The Yom Kippur War was not the only factor that affected Israel’s image in the Netherlands, according to Kortenoeven.
Dutch views of Israel were shaken by the massacre of hundreds of Palestinians in the Sabra and Shatila refugee camps in Lebanon in 1982. The Phalange, a Lebanese Christian militia aligned with Israel during its invasion of Lebanon, carried out the killings under the very noses of the Israeli army.
“This had a deep impact on Dutch public opinion,” said Kortenoeven.”
Israel’s image was further tarnished by the first and second Palestinian uprisings and by Israel’s settlement policy in the territories.
These days, he said, the majority of Dutch people regard Israel as “the bully of the neighbourhood.”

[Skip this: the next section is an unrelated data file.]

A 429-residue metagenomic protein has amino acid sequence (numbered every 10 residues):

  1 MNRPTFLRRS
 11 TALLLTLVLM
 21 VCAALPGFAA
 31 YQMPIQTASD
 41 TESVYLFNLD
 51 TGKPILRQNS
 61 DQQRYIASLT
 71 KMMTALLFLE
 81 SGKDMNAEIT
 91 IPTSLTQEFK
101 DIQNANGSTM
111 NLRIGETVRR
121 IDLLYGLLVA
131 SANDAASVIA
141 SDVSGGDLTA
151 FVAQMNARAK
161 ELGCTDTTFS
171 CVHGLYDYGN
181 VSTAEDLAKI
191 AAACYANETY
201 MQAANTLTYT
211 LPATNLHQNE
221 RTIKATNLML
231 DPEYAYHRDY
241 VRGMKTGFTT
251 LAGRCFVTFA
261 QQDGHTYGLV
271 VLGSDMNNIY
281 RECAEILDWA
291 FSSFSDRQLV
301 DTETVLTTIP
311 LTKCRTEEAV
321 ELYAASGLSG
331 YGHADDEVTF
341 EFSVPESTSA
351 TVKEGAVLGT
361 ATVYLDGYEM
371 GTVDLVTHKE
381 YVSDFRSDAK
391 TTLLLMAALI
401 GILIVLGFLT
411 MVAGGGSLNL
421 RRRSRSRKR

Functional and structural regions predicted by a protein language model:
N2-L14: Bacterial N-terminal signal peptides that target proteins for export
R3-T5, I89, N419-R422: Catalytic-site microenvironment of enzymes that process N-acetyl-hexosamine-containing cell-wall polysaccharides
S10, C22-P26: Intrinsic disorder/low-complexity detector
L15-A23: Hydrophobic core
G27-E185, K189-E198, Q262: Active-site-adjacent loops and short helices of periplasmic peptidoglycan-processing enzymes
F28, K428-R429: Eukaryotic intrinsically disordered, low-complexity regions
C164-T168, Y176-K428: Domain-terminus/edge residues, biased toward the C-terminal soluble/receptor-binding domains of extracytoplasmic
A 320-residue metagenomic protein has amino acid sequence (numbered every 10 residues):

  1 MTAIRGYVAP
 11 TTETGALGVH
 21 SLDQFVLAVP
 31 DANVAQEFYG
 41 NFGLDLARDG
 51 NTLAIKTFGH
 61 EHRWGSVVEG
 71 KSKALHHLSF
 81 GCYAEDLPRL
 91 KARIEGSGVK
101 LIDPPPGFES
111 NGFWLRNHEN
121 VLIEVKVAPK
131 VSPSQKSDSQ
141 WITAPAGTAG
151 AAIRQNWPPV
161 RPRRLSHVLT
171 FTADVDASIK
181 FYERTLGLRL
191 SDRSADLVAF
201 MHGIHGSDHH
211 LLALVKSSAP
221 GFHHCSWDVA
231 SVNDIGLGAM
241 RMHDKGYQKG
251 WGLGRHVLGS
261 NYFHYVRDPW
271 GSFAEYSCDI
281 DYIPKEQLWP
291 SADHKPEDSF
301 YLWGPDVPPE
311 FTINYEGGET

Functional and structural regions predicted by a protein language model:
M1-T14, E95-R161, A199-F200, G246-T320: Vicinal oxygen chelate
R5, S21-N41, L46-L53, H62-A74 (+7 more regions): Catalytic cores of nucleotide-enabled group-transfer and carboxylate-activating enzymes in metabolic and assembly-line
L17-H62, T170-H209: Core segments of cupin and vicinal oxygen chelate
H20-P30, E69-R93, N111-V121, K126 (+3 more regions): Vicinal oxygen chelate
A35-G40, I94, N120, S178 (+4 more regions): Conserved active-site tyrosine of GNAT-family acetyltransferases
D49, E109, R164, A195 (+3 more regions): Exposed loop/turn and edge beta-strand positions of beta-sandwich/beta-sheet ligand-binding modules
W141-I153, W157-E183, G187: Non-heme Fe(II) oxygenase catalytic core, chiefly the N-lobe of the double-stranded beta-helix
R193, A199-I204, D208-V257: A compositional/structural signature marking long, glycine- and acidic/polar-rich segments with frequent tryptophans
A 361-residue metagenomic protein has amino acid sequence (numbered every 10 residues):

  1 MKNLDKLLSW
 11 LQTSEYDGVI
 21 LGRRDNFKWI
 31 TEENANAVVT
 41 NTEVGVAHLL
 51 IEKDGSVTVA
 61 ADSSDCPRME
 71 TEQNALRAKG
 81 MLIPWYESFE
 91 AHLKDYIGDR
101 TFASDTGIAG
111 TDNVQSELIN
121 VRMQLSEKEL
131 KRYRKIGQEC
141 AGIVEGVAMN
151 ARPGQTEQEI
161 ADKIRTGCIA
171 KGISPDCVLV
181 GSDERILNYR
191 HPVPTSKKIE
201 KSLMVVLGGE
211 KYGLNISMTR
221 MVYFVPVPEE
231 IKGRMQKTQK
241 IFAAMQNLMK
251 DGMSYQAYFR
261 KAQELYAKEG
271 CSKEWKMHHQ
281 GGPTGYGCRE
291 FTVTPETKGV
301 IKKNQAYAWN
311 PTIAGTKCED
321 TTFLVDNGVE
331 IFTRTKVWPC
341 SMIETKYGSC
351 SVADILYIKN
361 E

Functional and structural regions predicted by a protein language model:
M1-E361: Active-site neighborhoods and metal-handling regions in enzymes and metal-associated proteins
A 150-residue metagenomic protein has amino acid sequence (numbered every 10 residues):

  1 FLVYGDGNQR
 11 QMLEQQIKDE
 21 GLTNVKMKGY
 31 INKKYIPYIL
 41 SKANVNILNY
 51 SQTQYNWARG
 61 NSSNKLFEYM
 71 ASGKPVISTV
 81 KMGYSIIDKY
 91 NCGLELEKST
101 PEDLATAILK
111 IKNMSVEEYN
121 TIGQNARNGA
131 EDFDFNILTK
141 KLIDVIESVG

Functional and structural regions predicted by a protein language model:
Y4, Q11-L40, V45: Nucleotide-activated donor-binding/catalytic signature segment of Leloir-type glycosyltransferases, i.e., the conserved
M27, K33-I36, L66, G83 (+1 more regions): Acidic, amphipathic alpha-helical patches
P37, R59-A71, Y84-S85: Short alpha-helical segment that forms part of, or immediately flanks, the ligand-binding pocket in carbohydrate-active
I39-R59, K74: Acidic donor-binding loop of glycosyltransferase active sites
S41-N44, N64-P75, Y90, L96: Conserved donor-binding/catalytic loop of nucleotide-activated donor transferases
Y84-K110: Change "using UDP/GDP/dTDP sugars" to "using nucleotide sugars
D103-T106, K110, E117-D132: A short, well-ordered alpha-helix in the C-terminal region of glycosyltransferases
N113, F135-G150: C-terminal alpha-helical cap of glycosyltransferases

On a government-to-government bilateral level, however, Israel and the Netherlands continued to enjoy good relations.
Dutch intelligence provided Israel with progress reports about Iraq’s French-built nuclear reactor. During the 1991 Gulf War, the Netherlands dispatched a battery of Patriot missiles to Israel, whose cities were bombarded by 39 Iraqi Scud missiles.
Bringing the situation right up to date, Kney-Tal called the Netherlands “one of the good guys” in the European Union. “It is one of the few countries in the EU that shows a great deal of understanding for Israel’s predicament and supports the upgrading of Israel’s ties with the EU.”
He added, “The Netherlands is punching above its political weight when it comes to Israel.”
Nonetheless, the Netherlands subscribes to and supports the common EU position on the Arab-Israeli conflict. Catherine Ashton, the EU’s current foreign minister, has said that the Europeans favour a sovereign Palestinian state loosely based on the 1967 borders, with eastern Jerusalem as its capital city.